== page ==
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3 Big Things Today, January 16

Soybeans Higher, Wheat Lower Overnight; Oxford Says NAFTA Exit Hurts U.S. Growth.

1. Soybeans Higher on Production Reduction, Wheat Falls on Acreage Estimate

Soybeans were higher in the first overnight trading session since the World Agricultural Supply and Demand Estimates (WASDE) Report was released while grains were mixed.

Soybeans rose after the USDA reduced its projection for output. The government pegged production at 4.392 billion bushels, down from 4.425 billion a month earlier.

Still, the USDA’s stockpiles estimate rose to 470 million bushels from 445 million as exports are projected lower month to month.

Wheat was lower in overnight trading after the government said growers seeded 32.6 million acres with winter varieties, well above forecasts for 31.3 million acres.

The USDA said hard red acreage would total 23.1 million acres, above estimates for 22.3 million, and soft red acres would total 5.98 million, topping forecasts for 5.56 million.

Soybean futures for March delivery rose 6½¢ to $9.67 a bushel overnight on the Chicago Board of Trade. Soybean meal futures gained $3.20 to $320.20 a short ton, while soy oil fell 0.08¢ to 33.05¢ a pound.

Wheat lost 3¼¢ to $4.17¼ a bushel overnight, while Kansas City futures fell 4¼¢ to $4.22 a bushel.

Corn for March delivery gained 1¼¢ to $3.47½ a bushel.


2. Oxford Economics Says NAFTA Exit Hurts Economic Growth, Has Minor Effect on Trade Gap

Oxford Economics, which provides economic forecasting and modeling, said in a report that an exit from the North American Free Trade Agreement would reduce U.S. economic growth next year.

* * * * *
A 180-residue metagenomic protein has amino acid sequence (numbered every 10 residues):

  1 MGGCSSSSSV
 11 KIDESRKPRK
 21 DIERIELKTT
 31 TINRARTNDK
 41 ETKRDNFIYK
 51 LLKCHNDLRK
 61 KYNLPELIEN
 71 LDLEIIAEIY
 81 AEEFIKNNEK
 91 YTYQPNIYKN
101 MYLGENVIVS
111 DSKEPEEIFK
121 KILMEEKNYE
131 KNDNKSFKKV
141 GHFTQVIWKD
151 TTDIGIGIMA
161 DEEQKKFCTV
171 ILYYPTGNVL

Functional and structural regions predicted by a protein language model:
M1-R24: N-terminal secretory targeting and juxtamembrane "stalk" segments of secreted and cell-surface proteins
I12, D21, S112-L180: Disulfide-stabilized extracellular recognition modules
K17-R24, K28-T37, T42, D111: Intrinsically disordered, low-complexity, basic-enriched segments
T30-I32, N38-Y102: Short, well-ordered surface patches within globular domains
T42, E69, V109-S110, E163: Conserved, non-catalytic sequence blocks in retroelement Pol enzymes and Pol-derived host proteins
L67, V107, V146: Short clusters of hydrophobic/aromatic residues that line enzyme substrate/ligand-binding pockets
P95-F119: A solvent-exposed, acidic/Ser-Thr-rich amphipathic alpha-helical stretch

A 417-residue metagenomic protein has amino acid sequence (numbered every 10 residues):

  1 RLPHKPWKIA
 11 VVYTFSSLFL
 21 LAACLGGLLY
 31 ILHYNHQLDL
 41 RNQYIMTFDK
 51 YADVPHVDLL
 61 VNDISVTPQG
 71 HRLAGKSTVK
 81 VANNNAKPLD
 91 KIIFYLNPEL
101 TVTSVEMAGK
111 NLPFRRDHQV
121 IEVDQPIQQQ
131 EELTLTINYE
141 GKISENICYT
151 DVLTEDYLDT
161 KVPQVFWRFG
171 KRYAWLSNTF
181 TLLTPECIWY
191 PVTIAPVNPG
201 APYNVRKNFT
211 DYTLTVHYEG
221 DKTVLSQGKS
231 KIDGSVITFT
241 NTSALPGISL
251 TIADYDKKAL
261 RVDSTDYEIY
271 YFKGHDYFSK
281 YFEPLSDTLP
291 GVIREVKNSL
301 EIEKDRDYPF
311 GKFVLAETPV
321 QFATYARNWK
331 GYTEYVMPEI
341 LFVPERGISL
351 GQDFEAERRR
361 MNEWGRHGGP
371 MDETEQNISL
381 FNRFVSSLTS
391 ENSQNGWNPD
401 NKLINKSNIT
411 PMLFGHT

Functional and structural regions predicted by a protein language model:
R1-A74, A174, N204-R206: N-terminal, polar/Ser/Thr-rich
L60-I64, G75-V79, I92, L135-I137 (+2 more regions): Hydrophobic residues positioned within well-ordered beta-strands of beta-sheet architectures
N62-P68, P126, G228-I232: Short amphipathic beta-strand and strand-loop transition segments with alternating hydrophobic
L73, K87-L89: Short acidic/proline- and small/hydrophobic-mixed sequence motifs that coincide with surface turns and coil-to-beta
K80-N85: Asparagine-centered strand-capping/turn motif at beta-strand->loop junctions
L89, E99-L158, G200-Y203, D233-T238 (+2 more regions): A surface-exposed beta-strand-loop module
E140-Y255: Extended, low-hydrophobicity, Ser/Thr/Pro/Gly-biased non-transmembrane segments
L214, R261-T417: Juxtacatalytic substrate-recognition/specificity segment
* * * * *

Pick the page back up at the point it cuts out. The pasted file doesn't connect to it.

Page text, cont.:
An exit from NAFTA would curb U.S. GDP growth by 0.5 percentage points in 2019 while also reducing GDP growth in Mexico by 0.9% and Canada by 0.5%, the report said.

Despite the economic impact, withdrawing wouldn’t “significantly” reduce the U.S. trade deficit, Oxford said. The trade gap would remain at 3.2% of GDP in 2018 and 2019 vs. expanding to 3.3% of GDP in 2019, according to the report.

President Trump has hinted several times that if negotiations don’t go well he may leave the agreement, a significant concern for agricultural producers. Mexico is the biggest importer of U.S. corn.

Talks between the U.S., Canada, and Mexico haven’t been going well, U.S. Trade Representative Robert Lighthizer said after the last round. Negotiators will meet again this month in Canada to continue discussions on NAFTA.

A U.S. exit from the talks, however, is a very real possibility, Oxford said in its report.

“Negotiations are slow and difficult, and the recent passage of the Tax Cuts and Jobs Act may embolden the administration to take a more protectionist approach in 2018,” the group said.


3. Line of Winter Weather From Texas to Maine Making Tuesday Travel Difficult

A line of wintry weather is hitting a stretch of land from southern Texas all the way up to Maine’s Atlantic Coast today, according to the National Weather Service.

Winter storm warnings, hard freeze warnings, winter weather advisories, and wind advisories have been issued along the storm’s path.

In central Mississippi, up to 3 inches of snow are possible while ice makes roads – especially those on bridges – extremely slippery, the NWS said.

In southern Texas, a winter storm warning has been issued as up to ¼ inch of ice is expected to accumulate as temperatures fall below freezing. Along with the precipitation, northerly winds up to 30 mph will create dangerously cold wind chills, the agency said.

Farther north, as much as 4 inches of snow are expected to fall in parts of Ohio, Kentucky, and West Virginia. Visibility will be reduced, and a glaze of ice may make roads slick, according to the NWS.

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